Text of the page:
Stravinsky loses Public Domain status January 30th, 2012 by b-knox

When I was a teenager I watched Disney’s Fantasia countless times, Rite and Bald Mountain were my favorite sequences by far. Over a week ago I had an epiphany — I’ve been brewing and incubating my next film project for quite a while, and Igor Stravinsky’s Rite of Spring came to me as a sudden burst of inspiration. Rite has a perfectly consistent dissonance in both melody and rhythm. So, I could compose original themes and score the thing in post production, OR I could allow myself to work around something that is not only already awesome, but not played out either. Tchaikovsky: played out. Mussorgsky: played out.

And then the whole SOPA/PIPA blackout thing happened.  It was a good thing.  Except, on the same day, the Supreme Court made a large decision regarding copyright – to honor international copyrights.  Basically, if the US government wants the nations of the world to honor US copyright then the US government should honor other nations’ copyrights with US copyright laws.  Many works in the public domain at this time suddenly became copyrighted once again.  Current US copyright law dictates that a copyright sustains the life of an artist plus 70 years OR 95 years from the publication date.  This includes works by Stravinsky and many, many more.

Currently, anything published before 1923 or any artist that died before 1923 works is now public domain.  A jazz standard like Tiger Rag, first published in 1917, is fair game.  But Stravinsky, who died in 1971, will not regain public domain status until 2041.  Don’t forget there is a correlation between the copyright length and Steamboat Willy, published in 1928.  Copyright laws have been extended with the help of Walt Disney lobbyists for the sole purpose of keeping Mickey Mouse out of the public’s hands.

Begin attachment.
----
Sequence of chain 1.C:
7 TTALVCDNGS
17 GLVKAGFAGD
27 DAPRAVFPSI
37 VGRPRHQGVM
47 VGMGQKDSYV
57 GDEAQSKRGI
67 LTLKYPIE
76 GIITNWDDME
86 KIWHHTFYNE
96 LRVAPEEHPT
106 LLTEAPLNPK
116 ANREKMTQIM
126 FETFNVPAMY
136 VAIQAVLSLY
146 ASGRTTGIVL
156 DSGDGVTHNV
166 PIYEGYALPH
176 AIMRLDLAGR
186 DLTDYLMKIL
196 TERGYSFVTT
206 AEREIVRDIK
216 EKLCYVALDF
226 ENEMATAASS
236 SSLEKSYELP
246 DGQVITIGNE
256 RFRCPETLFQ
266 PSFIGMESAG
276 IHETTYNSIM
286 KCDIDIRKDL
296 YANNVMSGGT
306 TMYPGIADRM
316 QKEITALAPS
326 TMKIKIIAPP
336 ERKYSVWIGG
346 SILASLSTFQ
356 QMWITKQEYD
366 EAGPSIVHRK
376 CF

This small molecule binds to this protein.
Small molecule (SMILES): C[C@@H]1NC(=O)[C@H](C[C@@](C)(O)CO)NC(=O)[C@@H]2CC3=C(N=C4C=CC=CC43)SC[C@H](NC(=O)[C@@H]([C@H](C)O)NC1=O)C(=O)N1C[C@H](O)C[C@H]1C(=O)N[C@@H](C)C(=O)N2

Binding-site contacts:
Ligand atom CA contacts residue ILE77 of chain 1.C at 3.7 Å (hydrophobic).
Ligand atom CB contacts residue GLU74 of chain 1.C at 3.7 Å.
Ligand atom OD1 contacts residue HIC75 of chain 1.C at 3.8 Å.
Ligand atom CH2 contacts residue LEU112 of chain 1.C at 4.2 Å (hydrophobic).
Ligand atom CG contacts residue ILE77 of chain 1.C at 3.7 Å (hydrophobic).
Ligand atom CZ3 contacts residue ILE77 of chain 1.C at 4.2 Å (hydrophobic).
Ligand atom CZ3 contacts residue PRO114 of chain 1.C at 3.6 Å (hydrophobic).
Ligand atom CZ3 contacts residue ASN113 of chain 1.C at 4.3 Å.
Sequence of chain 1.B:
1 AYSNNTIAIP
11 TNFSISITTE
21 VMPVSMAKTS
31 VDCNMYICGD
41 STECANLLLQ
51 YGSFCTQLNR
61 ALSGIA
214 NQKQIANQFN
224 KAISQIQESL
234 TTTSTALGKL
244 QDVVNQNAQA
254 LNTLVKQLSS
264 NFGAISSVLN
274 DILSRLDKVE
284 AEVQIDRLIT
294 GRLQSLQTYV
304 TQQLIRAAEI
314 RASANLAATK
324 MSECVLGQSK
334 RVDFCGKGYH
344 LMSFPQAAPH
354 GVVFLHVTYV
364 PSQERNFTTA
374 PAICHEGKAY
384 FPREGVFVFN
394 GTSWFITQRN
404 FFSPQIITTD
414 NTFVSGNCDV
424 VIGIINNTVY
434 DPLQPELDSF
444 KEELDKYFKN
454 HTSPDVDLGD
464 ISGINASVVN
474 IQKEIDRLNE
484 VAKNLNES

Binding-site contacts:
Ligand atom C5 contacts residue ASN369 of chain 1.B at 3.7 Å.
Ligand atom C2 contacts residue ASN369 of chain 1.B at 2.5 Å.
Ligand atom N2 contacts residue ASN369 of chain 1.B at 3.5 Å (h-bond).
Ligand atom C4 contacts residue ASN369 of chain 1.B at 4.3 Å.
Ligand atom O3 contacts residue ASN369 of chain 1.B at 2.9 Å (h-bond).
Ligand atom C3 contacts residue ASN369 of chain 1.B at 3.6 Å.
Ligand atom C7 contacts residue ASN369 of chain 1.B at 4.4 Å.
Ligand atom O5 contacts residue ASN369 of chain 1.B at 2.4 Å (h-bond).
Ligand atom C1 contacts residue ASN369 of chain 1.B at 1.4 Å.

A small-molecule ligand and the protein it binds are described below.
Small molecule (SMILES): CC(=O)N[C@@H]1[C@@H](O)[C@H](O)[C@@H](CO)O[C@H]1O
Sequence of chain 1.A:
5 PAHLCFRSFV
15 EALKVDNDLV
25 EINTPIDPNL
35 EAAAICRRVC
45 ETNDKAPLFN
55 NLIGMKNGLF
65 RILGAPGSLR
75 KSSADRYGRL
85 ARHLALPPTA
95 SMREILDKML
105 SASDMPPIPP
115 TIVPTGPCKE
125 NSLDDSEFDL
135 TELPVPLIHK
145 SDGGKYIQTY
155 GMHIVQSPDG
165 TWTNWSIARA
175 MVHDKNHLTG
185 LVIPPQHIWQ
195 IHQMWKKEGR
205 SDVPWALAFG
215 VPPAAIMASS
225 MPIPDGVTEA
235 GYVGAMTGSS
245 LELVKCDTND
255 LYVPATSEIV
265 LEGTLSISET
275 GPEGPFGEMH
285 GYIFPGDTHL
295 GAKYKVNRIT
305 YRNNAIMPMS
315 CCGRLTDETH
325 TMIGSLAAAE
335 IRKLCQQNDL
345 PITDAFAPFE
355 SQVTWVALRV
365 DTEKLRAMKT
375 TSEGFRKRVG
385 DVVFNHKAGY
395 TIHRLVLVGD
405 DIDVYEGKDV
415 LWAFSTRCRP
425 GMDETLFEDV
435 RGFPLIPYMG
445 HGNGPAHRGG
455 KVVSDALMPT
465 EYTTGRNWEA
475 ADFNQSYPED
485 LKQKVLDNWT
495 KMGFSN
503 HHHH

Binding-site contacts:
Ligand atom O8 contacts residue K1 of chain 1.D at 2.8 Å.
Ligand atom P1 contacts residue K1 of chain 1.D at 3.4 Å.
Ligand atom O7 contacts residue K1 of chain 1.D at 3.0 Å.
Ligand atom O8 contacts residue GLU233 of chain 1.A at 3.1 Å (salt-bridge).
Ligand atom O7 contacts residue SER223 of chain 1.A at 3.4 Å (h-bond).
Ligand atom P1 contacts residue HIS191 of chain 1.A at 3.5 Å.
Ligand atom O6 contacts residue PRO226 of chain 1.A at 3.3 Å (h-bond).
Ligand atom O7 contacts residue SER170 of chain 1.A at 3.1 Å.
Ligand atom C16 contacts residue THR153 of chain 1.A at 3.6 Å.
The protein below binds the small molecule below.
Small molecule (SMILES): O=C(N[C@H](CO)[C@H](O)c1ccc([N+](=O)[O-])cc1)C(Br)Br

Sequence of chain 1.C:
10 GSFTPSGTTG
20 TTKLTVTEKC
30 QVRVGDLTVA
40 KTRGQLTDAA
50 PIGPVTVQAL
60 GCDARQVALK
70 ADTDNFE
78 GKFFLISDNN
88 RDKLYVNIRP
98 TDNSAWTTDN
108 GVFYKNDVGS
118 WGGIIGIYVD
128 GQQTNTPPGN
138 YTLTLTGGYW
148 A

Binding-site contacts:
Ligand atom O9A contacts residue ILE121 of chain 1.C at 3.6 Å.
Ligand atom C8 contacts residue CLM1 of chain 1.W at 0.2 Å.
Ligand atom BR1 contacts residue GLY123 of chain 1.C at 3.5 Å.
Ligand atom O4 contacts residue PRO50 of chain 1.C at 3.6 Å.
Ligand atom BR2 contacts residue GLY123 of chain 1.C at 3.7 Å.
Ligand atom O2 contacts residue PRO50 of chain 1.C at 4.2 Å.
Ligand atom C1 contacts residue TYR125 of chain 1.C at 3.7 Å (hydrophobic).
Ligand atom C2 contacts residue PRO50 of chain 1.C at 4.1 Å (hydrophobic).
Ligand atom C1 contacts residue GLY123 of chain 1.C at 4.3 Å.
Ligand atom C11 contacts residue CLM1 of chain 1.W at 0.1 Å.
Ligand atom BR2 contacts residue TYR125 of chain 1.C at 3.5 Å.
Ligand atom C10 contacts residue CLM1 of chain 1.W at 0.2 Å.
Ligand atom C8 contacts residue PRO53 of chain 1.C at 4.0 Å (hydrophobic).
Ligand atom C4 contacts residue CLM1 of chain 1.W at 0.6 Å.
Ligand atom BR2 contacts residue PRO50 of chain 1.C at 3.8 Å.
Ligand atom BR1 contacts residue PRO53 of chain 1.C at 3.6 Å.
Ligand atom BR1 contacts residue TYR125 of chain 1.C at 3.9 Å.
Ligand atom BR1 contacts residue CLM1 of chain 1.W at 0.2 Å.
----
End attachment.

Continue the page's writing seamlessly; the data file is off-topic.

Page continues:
Copyright beyond an artist’s life makes little sense to me.  It protects publishers and their heirs, not the artist.  Granted their is a talent to finding talent and then distributing that talent, and people should be able to provide for their offspring.  But 70 years?  Is that conceivably beyond the lifetime expectancy of companies and offspring?

Despite all this protection of intellectual property, artists (or their publishers) have to pay out of pocket to take legal action.  Stravinsky spent his whole life trying to protect his work, and also suffering from infringing on other works he himself thought to be public domain at the time.  There is an awesome radio program regarding Stravinsky’s copyright story.  It’s well worth the listen.

So now I will leave you with a nice 8bit version of Igor Stravinsky’s Rite of Spring in it’s complete 33 minutes of cacophony. I think it was made with a midi file and GXSCC.

Filed under — Other People's Music
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